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Isothermal processes

  1. Apr 29, 2007 #1
    I've gone through a some of our textbooks but none of them effectively explains this process clearly. For the isothermal process, according to the first law of thermodynamics, ΔU = 0, indicating that Q = -W. So if heat flows into the system, all the energy put in is converted to work which the gas does on the surroundings. However, microscopically, how do the molecules exert more force on the wall (i.e. more pressure) without a change in their kinetic energy (i.e. their internal energy)? Taking a container with a movable piston, if the gas moves the piston by work - doesn't that mean that the molecules have gained more kinetic energy to move it?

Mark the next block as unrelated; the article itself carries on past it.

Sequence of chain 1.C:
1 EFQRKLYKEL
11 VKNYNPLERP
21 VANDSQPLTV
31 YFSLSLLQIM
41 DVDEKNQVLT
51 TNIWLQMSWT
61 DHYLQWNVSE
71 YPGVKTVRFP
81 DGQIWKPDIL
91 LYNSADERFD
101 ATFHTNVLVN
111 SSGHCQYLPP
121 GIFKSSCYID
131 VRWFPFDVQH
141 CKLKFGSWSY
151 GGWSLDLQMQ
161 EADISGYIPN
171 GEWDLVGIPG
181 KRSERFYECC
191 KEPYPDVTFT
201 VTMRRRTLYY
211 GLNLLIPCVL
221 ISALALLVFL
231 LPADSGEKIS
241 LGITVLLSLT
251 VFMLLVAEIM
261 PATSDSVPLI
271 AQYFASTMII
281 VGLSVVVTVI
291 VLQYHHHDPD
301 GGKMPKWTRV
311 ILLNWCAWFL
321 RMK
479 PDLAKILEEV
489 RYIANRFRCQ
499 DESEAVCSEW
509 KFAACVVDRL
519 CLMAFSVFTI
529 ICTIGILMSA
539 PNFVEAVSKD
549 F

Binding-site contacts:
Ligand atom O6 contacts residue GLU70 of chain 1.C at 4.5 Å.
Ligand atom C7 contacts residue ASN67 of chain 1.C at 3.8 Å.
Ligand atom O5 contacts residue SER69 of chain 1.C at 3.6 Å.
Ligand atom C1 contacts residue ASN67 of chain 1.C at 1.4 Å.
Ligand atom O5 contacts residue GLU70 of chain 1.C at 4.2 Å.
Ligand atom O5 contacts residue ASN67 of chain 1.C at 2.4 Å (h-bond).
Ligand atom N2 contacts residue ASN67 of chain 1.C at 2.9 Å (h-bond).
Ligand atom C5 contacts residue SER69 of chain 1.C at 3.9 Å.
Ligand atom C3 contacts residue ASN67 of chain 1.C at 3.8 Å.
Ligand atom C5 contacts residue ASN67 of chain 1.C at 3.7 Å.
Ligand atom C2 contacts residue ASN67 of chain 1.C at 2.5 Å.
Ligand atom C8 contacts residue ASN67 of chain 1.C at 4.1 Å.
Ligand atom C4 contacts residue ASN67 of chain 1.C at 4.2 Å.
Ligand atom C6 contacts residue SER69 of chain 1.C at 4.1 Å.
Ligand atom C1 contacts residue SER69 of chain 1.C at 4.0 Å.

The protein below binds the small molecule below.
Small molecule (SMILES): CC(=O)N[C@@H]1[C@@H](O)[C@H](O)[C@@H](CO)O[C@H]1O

Thanks in advance!
     
  2. jcsd
  3. Apr 29, 2007 #2
    Yes, when you heat the gas the molecules gain kinetic energy, and they lose it pushing the piston.
     
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